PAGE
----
Nacho cheese sauce turned out gritty... Why?

I love nachos and today I made this recipe from the Food Network:,1977,FOOD_9936_23568,00.html

Everything turned out fine except for the cheese sauce, whose ingredients I’ll list below:

I followed the procedure but the cheese sauce turned out kind of runny and more importantly, gritty. Where did I go wrong? I used skim milk (all I had, but perhaps it needs more fat?). Some of the reviews of the recipe suggested:

  • using less milk
  • using evaporated/higher fat milk
  • less flour
  • using cream instead of milk

I also used a 2% Mexican Blend of Kraft cheese instead of straight Pepper Jack. I also thought of perhaps using corn starch instead of flour to decrease the grittiness. Would any of these suggestions improve the cheese sauce? I’m also welcome to new recipes (as long as they’re fairly simple). Thanks. :slight_smile:

My guess is the roux (butter and flour mixture) didn’t cook long enough.


Off to Cafe Society.


Quite simply, you heated the sauce too much, too fast. As a consequence, the proteins in the cheese clumped and came out of suspension. The solution (so to speak) is to use lower heat, so the cheese melts more slowly. Once the sauce is smooth, you’re done.

Most likely you melted the cheese at too high a temperature. Typically the starch granules in the roux help to prevent the proteins in the cheese from seizing up, but that’s not always enough. When the cheese is overheated the long protein strands coil up into little balls, that’s the “grit” you are tasting. The coils squeeze out the fat and moisture form the cheese, which accounts for the runniness. Next time use a lower temp and do a lot more stirring.

You could also use a double boiler to really “hedge your bet” and try to ensure a good texture.

I second the unfinished roux hypothesis

Thanks! So the skim milk should still work? I’ll do some testing later today, with longer roux cooking and lower heat when adding the cheese.

Also, I’ve used double boilers before… When using a double boiler, would I follow the same recipe or would I just straight melt the cheese?

The amount or fat content of the milk is immaterial to your problem and only affects the viscosity and/or richness of the sauce (lots of skim will make a runny and non rich sauce while a little heavy cream will make a thick and rich sauce… you see my point I’m sure).

The roux is not relevant to your problem either. Once the flour particles are coated in fat, the roux is made and ready to do its job. This happens as fast as you can stir the two together, sometimes in as little as a few seconds. Cooking the roux does two things. You should cook the roux for two or three minutes no matter what just to get rid of the raw flour taste, but beyond that more cooking creates a darker and more flavorful roux but the longer you cook it, the less thickening power it has. For a cheese sauce, you want it to thicken, so create a roux and cook only a few minutes. Remeber that a roux does not reach its full thickening potential until a full boil is reached after you add the liquid (milk).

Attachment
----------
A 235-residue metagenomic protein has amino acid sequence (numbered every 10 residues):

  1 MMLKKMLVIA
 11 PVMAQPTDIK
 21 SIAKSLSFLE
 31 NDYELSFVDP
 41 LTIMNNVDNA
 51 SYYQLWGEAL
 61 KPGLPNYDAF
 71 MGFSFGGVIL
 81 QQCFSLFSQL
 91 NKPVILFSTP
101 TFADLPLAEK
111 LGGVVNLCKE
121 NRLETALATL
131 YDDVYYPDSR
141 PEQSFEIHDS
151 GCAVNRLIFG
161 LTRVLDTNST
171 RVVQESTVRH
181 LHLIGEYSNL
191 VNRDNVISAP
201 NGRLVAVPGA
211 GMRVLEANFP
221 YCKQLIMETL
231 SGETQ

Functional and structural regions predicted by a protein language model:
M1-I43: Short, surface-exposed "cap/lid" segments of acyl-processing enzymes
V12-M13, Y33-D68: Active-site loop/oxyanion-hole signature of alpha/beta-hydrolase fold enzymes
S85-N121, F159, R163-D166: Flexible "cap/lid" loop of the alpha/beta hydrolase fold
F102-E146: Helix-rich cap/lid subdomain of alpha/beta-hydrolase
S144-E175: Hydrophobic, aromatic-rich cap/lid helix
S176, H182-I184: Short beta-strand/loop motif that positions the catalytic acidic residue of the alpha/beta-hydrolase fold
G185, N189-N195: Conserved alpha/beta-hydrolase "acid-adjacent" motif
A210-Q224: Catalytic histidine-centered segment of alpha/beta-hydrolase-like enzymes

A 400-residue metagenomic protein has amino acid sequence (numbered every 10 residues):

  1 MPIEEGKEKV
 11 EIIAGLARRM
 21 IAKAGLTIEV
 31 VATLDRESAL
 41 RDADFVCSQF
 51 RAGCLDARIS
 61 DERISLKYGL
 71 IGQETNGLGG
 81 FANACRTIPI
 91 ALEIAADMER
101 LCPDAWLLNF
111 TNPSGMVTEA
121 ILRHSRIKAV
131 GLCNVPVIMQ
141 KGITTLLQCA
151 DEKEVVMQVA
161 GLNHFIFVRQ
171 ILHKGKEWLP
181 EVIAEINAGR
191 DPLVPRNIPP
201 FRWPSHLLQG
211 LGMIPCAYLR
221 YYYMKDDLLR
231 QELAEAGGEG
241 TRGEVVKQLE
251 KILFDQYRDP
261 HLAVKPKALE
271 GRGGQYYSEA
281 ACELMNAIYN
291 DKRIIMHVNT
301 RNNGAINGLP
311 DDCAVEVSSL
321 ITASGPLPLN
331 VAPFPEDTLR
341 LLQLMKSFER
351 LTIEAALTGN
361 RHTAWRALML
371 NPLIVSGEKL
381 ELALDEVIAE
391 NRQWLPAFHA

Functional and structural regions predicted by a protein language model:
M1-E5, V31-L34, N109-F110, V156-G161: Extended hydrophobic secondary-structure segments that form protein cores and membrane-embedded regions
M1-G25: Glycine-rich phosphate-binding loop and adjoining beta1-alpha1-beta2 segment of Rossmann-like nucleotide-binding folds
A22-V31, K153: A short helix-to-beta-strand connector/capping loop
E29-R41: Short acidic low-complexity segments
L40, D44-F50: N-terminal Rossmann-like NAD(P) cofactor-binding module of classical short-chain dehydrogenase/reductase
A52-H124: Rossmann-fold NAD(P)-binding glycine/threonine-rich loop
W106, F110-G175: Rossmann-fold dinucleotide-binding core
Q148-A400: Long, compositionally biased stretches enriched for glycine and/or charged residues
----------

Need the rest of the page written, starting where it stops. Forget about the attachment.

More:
Your problem is that the bechemel/white sauce (butter + flour = roux and roux + milk = white sauce) was too hot when you tried to add the cheese and it “broke” making it gritty.

Here is my solution. Get an appropriate sized pot. Add some butter and melt it gently. Add an equal portion of flour to the butter and mix together. Heat at a gentle simmer for about 3 minutes - don’t burn it. Add the milk, crank the heat, stir, and wait for it to come to a full boil. Remove the pot completly from the stove and let it stand for a minute. Start adding the cheese in very small increments. Stir each increment in until it is melted before adding the next little bit. If the sauce gets to cool to melt the cheese, return it to the stove for just a moment until it heats up enough to melt more of the cheese you are adding then take it off the heat again.

The type of cheese does not matter. A traditional nacho cheese sauce would be made from a young cheddar or american or Velveeta type cheese.

Follow the same recipe, otherwise the melted cheese with no roux will congeal quickly as it cools. ETA: It will still thicken/congeal as it cools with the roux, but it will be a different texture and will take longer to do so. It’s also, IME easier to reheat. (Just add a bit of milk, and nuke or gently warm on the stovetop being careful not to scorch it.) ETA2: And StinkyBurrito also has good advice. Add the cheese in small increments to a base that isn’t too hot. Alton Brown agrees.

Make it in the microwave, and you will never go back.
Try this recipe, very similar to yours

Thanks StinkyBurrito. I tried that method and it came out much much better!

I believe Alton Brown covered the importance of adding cheese in small increments so the result would not be gritty in the episode this recipe came from.

I am a big Alton Brown fan, and I was going to mention perhaps using less roux in the beginning and coating the shredded cheese with cornstarch or flour. I guess it keeps the cheese globules separated more? But I have never tried it that way and never needed to either. I guess it is something you can experiment with if you feel so inclined.

Glad it worked out for you BrandonR, cheese sauce is yummy. Next up, you can try beer cheese soup. mmmmmm.